This question has been always on my mind ever since I have been introduced reducing orange peel via velvet pad compounding.
A fairly new car in to get all surfaces protected with GTechniq coatings.
Good day everyone! Here are some photos from the latest Do-It-Together(DIT) held last Saturday at Osren. There were many products and machines lying around, and Osren’s company car which was due for a respray. That could only mean one thing, ‘whack only!’.
We’re most exposed to auto detailing in the west, i.e. from Europe and the U.S., product discussions normally stem around products from those region. What about the other technologically advance country in the east? Japan.
Read on and you’d be surprised at their technologies, efficiency and professionalism.
A great Saturday gathering of Team Hyundai Malaysia members at Osren Malaysia. Featuring the orange peel reducing Osren P40 Compound on a black Hyundai Avante, Osren’s new degreaser, and some Domino’s Pizzaaaaa (one three hundred triple three, triple eight).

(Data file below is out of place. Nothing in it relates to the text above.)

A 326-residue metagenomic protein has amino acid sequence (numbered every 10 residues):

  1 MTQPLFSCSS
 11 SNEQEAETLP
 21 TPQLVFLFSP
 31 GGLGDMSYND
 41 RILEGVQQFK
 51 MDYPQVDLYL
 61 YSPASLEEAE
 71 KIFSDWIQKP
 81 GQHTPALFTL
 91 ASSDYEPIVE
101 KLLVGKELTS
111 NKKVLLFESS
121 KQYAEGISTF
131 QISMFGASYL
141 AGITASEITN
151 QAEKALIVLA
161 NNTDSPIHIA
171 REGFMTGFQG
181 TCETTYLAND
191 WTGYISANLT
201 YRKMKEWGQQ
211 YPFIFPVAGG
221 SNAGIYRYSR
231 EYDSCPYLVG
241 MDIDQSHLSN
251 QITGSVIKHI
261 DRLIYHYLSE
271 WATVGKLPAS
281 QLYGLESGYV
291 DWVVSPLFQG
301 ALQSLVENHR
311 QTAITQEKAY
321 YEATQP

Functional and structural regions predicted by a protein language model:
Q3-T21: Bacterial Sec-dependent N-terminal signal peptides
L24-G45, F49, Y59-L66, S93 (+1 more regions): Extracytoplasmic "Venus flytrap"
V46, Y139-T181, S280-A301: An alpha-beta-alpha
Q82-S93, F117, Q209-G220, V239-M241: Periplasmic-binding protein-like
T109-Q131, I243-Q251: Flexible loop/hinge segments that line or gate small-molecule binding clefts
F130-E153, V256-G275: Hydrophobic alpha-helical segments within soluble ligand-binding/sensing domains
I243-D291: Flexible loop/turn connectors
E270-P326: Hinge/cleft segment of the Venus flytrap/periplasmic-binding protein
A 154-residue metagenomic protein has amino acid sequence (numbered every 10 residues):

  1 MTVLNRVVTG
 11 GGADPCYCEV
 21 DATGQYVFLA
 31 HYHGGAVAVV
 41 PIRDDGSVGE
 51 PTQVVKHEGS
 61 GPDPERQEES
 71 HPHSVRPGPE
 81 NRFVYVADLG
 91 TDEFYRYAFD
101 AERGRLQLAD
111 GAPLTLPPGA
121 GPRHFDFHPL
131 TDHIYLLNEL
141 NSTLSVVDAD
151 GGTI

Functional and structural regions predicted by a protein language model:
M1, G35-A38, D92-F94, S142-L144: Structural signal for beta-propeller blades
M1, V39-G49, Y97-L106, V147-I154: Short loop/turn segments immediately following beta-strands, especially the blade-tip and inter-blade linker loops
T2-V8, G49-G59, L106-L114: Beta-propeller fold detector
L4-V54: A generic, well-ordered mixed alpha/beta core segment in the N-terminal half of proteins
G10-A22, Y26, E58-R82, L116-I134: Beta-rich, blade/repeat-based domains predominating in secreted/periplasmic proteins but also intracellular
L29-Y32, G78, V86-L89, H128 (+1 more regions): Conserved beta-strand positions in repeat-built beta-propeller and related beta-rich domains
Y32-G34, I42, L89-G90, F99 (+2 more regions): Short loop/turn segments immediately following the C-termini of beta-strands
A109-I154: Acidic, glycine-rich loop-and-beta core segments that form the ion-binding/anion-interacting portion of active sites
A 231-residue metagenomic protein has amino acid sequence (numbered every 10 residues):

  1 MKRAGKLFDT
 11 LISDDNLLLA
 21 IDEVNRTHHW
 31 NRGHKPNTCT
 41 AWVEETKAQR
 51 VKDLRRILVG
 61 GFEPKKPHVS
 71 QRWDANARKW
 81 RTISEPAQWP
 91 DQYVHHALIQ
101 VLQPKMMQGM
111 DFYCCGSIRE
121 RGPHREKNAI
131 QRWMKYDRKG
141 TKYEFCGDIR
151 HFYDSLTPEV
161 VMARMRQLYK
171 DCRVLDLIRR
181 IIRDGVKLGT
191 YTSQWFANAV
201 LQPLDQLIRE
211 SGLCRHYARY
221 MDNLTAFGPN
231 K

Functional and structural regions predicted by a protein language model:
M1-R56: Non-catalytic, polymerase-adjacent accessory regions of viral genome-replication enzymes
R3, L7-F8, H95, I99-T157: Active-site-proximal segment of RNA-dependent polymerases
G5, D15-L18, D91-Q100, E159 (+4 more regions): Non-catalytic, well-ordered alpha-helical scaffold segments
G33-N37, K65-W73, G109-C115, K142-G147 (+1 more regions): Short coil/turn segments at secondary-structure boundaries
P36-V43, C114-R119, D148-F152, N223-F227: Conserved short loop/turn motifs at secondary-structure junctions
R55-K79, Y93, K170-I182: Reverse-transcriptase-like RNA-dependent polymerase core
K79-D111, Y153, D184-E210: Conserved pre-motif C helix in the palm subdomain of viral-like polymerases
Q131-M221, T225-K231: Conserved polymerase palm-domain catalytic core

So we all know that a waxed surface beads water. If water just lays flat on your paintwork, then it’s time to wax the surface.
But why will a waxed surface bead water in the first place?
Is it naturally occurring because ingredients in the waxes alter the surface energy(low-energy=hydrophobic) and turns it from being hydrophilic to hydrophobic?
Are the ingredients protecting the paintwork(silicones,carnauba, etc.) causing the beading?
Or there are ingredients in the wax dedicated to causing the water to bead?
I try to answer these questions from the perspective of a layman hobbyist detailer. I was curious and searched my university’s journal database on readings about contact angles, wettability, surface protection, etc.
Read on as I try to unravel a detailer’s fascination with water beading!
When it comes to taking the big leap and purchasing a rotary buffer, is it okay to skimp on quality? Can you go by using a cheap Chinese rotary or save and spend on a tried and tested Japanese rotary, the Makita 9227C. MYR 150 vs MYR 900 …. worth skimping on?
Read on to find out!
Observing water behaviour as a suggestive indicator of paintwork condition.
You will often find many users on detailing forums asking which wax is better. Many even go to buy a number of waxes to compare and only find very marginal differences. However, this excessive need to find for the best of something is actually a hindrance to true and practical auto detailing.